Mike Lindell, founder of My Pillow Inc., poses for a photo during a rally for President Donald Trump at the Bemidji Regional Airport on September 18, 2020 in Bemidji, Minnesota. (Photo by Stephen Maturen/Getty Images)
Mike Lindell and his pillow company are getting sued for $1.3 billion—and he loves it.
“I wanted them to do this,” Lindell, CEO of MyPillow, told VICE News on Monday in reaction to Dominion Voting Systems’ massive lawsuit, which accuses him of spreading baseless election fraud claims. “This is a great day for me.”
Most people wouldn’t feel so hot about getting slapped with a ten-figure defamation suit. But Lindell says he plans to use the legal battle to try to dig up evidence for his claims that the company somehow stole the election from Trump—an idea that’s been widely dismissed as groundless and, of course, failed to convince even former Attorney General Bill Barr, one of Trump’s staunchest defenders.
Lindell said he plans to use the discovery process to attempt to secure access to the company’s voting machines.
“Dominion’s trying to bully me into standing down,” Lindell said. “It’s going to backfire on them.”
Lindell disputed Dominion’s assertion that he tried to use publicity generated by the controversy to sell more pillows. Asked about that idea, he let out a hearty belly-laugh.
Lindell pointed to retailers that have cut ties with this company over his controversial public statements, including Kohl’s and Bed Bath & Beyond, and estimated those departures may cost the company some $60 million-$70 million a year in lost sales. Lindell estimated his company’s annual revenue to be about $300 million-$350 million, but he said he didn’t have the exact number in front of him.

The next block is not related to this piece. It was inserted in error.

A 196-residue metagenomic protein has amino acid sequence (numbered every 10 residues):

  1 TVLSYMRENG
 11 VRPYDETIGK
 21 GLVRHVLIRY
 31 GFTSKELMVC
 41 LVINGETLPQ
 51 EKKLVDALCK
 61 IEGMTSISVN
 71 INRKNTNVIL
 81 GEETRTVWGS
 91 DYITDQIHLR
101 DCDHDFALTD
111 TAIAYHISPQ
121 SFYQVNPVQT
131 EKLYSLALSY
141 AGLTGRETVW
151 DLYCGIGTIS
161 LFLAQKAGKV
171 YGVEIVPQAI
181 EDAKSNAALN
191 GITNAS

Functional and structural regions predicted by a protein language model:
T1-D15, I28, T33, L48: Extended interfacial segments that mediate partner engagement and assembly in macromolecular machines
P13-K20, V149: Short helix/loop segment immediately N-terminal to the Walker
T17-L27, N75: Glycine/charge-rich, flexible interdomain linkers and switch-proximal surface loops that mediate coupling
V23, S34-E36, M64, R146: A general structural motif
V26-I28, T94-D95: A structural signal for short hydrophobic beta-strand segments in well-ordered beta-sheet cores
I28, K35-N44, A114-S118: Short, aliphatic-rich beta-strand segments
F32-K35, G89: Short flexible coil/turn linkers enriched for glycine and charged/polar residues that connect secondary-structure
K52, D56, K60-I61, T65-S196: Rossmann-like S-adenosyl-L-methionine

Far from backing down in the face of a legal fight, Lindell urged the public to watch his two-hour infomercial-style documentary about the 2020 election, “Absolute Proof”—which Dominion branded in its lawsuit as a “sham.”
Asked for his take on the QAnon conspiracy theory—a loose-knit set of ideas that generally hold up Trump as a savior from Satan-worshipping, cannibalistic Democrats—Lindell said he has no idea what the term means.
“I don’t know who they are, or what they are. Is it a club? is it a business? I don’t know,” Lindell said. “Do they sell pillows?”
Lindell is only the latest figure involved in spreading accusations of election fraud to be sued by Dominion.
The company has already filed lawsuits against Trump lawyer Rudy Giuliani and “Kraken” attorney Sidney Powell for $1.3 billion each, alleging defamation. Voting technology company Smartmatic also sued Giuliani, Powell, Fox News, and multiple hosts of Fox shows, including Lou Dobbs, for $2.7 billion earlier this month. Fox News and the network’s hosts have filed motions to dismiss the suit.